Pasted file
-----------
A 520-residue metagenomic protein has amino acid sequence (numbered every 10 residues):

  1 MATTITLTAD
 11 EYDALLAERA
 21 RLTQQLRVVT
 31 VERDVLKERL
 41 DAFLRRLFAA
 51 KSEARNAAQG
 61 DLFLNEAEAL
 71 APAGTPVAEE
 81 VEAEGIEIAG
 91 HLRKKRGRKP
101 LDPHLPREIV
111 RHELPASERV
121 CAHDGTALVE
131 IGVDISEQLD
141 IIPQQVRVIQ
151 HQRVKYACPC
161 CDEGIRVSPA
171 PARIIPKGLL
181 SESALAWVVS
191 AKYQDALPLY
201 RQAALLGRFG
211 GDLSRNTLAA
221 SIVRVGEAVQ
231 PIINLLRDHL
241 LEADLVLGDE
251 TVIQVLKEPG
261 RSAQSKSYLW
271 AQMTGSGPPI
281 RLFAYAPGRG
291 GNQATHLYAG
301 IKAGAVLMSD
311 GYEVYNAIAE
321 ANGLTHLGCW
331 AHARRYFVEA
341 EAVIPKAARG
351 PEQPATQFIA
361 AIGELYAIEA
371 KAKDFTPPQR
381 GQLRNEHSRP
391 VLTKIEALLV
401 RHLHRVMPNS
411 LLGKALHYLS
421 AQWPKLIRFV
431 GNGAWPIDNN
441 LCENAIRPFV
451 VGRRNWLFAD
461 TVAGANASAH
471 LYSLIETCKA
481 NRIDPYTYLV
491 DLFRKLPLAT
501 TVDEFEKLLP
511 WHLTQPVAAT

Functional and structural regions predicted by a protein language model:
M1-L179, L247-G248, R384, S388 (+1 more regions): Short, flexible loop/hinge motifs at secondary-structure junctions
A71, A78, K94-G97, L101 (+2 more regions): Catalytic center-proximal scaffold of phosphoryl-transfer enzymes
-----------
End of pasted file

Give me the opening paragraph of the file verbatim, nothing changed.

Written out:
A 520-residue metagenomic protein has amino acid sequence (numbered every 10 residues):